Copyright © Israel Bookshop Publications.
Only at the last second did Malka grab the door and prevent it from slamming behind her. In the principal’s office, the vetting committee, which had gathered that morning to discuss the registration issues, remained silent.
At first, Malka hadn’t understood why they had done it in the school. Usually, one of the committee members offered his or her home, and the location of the meeting remained a guarded secret until it began, so that there would not be any outside disturbances. As it was, they were all working under a lot of constant pressure.
Now everything was clear to her. All of them were apparently aware that this would not be just another meeting, and none of them wanted his or her dining room to be the venue for the tense confrontation. Only she, naïve that she was, had come this morning with no prior knowledge, to hear some names that she perhaps was familiar with and maybe to offer some recommendations for Mimi’s friends.
She stalked into the main office, passing Chana, Faigy, and Sari without giving them a glance, and walked out into the yard. The fury and hurt roiled together in her stomach, forming a hard knot. Now she was standing outside here like a girl who’d gotten thrown out of class and had fled from the corridor so that the principal—or even worse, Mrs. Mann—wouldn’t discover her.
And here she was, Malka Mann in person, not knowing what to do with herself. No, she hadn’t been thrown out. But they were trying to throw her Mimi out before they even accepted her! How had they all remained silent in there? When Mimi’s name had come up and Yaffa Levinsky had said in a quiet voice, “Here we have a question mark,” how had they all remained silent? No one had said a word!
After a moment, Rabbi Kaniel had queried, “Why is it a question mark?” And Yaffa had replied, blushing furiously, that, “She doesn’t…look like our kind of students.” Our kind of students? Did you hear that? Our? The students were already hers. The whole school was in her back pocket now, wasn’t it! What kind of joke was this? Yaffa Levinsky wasn’t supposed to have enough power to harm Mimi’s chances of being accepted, even if she’d stand on her head!
And just a few minutes earlier, Malka had gotten upset over another one of Yaffa Levinsky’s recommendations. When they’d gone over the names of the girls in one of the parallel classes, Yaffa had said that she knew Shuli Emmanuel and that she deemed her suitable for the school. Now, Shuli Emanuel was a very nice girl, but her family background was really not in tune with their school.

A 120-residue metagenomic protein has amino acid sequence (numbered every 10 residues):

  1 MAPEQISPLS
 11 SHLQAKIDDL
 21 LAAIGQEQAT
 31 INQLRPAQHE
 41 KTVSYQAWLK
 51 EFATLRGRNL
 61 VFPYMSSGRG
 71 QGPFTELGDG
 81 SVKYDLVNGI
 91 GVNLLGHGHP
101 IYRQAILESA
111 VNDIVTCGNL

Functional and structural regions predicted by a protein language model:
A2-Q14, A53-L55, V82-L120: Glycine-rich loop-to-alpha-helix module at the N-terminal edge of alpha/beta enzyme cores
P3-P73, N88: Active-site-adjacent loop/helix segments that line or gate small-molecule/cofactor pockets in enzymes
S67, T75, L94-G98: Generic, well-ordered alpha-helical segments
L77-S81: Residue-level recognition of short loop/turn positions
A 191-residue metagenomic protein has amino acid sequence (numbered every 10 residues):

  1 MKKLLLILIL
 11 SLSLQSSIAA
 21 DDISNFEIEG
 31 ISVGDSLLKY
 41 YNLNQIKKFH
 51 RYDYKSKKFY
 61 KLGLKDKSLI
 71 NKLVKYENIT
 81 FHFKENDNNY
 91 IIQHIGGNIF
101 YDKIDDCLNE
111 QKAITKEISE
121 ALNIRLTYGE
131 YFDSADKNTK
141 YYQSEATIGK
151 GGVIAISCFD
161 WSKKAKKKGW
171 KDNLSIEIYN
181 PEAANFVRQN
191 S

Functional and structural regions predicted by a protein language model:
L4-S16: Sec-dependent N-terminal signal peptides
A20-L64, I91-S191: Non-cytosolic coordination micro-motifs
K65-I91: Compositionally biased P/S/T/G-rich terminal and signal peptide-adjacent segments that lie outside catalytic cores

And to think that she, Malka, had been the one to allow Chaya Shuck to bring her sister here in the first place! How dare Yaffa!
Malka took a deep breath, glaring at a girl who was strolling through the yard like it was Shabbos afternoon. The student quickened her pace and disappeared into the building. Had they expected Malka to get up and defend her daughter? And then what would Yaffa do—tell her directly that Mimi did not seem suitable for the school? Malka knew enough about the existing problems without needing others to tell her them, thank you very much, and certainly not in the presence of the other committee members.
Why had Yael remained silent? And what about Rabbi Weinstock? And where was Baila; why hadn’t she said a word?
She, Malka, hadn’t uttered a word either. She’d just listened in astonishment to the exchange between Yaffa and Rabbi Kaniel. And then she’d asked, perhaps because she couldn’t believe she’d heard right: “Mimi? Are you talking about my Mimi?” And the silence was her answer.
She wondered what was happening inside the principal’s office now. She really hoped they were trying to neutralize Yaffa Levinsky a little; that they did not expect her to face this humiliation herself. If they would leave it to her, she would not go and plead for her daughter. She would speak directly to her mother and Weissman, and she’d have no need to speak to Yaffa at all, directly or indirectly.